Higher worldwide demand for forest products has increased global shipments of softwood logs by 20 percent in 2010, reports the Wood Resource Quarterly. This year may be a turning point for global log trade, which had fallen 30 percent between 2007 and 2009.
As a sign of improved markets for forest products in early 2010, global trade of logs increased by almost 20 percent during the first quarter as compared to the same quarter in 2009. An estimated 67 million m3 of softwood logs were traded in the world in 2009, which can be compared to over 95 million m3 in the record-year of 2007.
The biggest rise in softwood log imports occurred in Western Europe and Asia where imports to China, South Korea, Germany and Belgium have gained the most this year. After two years of declining trade, 2010 may very well be the turning point when global log trade will start growing again. However, the growth is not of the magnitude such that global shipments will reach the pre-financial crises levels of 2006 and 2007.
Russia is still the major supplier of softwood logs to the world, but its share of total trade has fallen from almost 40 percent in 2006 to less than 28 percent in the 1Q/10. This decline can be contributed to the 25 percent log export tax, which the Russian government implemented in 2008. Log exporters in New Zealand, the second largest log-exporting country in the world, has benefited from the high costs of Russian logs; New Zealand exports increased by 43 percent during the first four months of 2010 as compared to the same period in 2009. New Zealand Radiata pine logs currently account for approximately 13 percent of globally traded logs. Other major log-exporting countries in 2010 include the US, the Czech Republic, France and Canada. North American timber companies that are benefiting from the increase in log trade include; Rayonier (NYSE:RYN), Plum Creek (NYSE:PCL), Weyerhaeuser (NYSE:WY) and Timber West (OTC:TMWEF)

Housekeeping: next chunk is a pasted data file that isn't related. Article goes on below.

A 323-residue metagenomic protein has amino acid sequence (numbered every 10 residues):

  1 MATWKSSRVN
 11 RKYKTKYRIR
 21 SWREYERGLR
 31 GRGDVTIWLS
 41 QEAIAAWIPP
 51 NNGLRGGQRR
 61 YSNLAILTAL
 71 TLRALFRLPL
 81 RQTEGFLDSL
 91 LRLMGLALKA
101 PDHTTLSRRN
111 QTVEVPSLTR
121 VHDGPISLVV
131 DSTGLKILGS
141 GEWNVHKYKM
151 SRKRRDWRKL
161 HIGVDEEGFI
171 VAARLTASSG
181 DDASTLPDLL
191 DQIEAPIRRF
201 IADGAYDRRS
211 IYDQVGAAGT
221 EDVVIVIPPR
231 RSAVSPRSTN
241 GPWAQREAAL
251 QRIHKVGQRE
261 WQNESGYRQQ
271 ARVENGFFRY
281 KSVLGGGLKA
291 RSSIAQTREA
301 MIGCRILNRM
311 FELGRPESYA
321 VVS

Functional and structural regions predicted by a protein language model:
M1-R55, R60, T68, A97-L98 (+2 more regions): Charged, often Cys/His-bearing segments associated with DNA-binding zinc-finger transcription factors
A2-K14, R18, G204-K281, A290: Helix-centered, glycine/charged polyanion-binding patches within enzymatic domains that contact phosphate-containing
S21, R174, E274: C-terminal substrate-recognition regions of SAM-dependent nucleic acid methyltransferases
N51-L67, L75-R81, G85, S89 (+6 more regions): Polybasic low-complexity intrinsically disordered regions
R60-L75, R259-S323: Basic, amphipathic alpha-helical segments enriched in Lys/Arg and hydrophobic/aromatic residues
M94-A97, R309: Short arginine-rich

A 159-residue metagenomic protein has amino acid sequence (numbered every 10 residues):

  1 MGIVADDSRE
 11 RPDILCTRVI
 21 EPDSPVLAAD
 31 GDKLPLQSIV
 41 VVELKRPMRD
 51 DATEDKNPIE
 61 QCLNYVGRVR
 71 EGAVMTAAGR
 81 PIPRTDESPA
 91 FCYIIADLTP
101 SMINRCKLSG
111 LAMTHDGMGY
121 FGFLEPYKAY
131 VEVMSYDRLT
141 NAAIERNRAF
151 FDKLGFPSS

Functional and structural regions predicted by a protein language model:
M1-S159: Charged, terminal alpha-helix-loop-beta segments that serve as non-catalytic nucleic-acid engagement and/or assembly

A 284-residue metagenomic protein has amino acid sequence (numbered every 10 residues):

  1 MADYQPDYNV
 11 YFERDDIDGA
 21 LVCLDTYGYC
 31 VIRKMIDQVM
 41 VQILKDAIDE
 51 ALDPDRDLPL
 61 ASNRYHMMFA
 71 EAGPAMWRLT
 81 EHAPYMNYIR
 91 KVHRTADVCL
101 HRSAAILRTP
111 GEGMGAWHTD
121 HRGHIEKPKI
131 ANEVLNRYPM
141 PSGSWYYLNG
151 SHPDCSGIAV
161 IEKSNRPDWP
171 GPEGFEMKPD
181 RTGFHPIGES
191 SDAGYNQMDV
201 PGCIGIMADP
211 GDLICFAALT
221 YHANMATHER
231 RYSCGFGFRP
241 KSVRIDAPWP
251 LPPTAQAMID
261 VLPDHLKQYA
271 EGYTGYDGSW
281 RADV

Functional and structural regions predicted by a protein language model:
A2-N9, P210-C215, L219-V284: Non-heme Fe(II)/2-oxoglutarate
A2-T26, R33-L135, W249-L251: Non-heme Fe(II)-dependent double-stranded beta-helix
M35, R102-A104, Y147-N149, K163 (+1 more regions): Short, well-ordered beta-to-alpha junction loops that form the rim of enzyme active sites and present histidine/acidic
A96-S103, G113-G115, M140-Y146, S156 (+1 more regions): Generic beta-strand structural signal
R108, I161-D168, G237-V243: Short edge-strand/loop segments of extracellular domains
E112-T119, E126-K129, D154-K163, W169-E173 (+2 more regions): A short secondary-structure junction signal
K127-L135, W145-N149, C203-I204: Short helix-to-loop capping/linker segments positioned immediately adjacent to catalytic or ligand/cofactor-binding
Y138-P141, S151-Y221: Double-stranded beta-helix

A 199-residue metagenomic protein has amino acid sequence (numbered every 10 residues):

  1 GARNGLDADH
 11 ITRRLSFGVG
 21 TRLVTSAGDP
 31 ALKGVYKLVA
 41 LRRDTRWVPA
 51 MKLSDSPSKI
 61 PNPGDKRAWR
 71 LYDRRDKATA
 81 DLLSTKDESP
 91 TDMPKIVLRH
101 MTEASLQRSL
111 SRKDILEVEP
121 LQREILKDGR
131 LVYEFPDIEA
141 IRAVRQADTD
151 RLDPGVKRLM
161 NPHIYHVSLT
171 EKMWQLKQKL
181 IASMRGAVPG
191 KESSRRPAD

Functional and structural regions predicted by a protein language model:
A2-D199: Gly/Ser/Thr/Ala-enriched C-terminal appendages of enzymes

China is by far the worlds biggest importer of softwood logs, accounting for about a third of globally traded logs so far in 2010. During the first six months of this year, imports were up 17 percent from the same period in 2009, reaching the highest level on record, reports the Wood Resource Quarterly. Russia and New Zealand are the largest suppliers, together accounting for almost 86 percent of the total imports.
The increase in log imports to China is the result of the higher production levels in the forest industry and the lack of domestic timber resources. Despite the Chinese government’s efforts to become more independent on foreign logs by investing in the establishments of large areas of plantations over the past ten years, there are not enough mature forests to meet the ever-increasing need for wood raw-material in the country.
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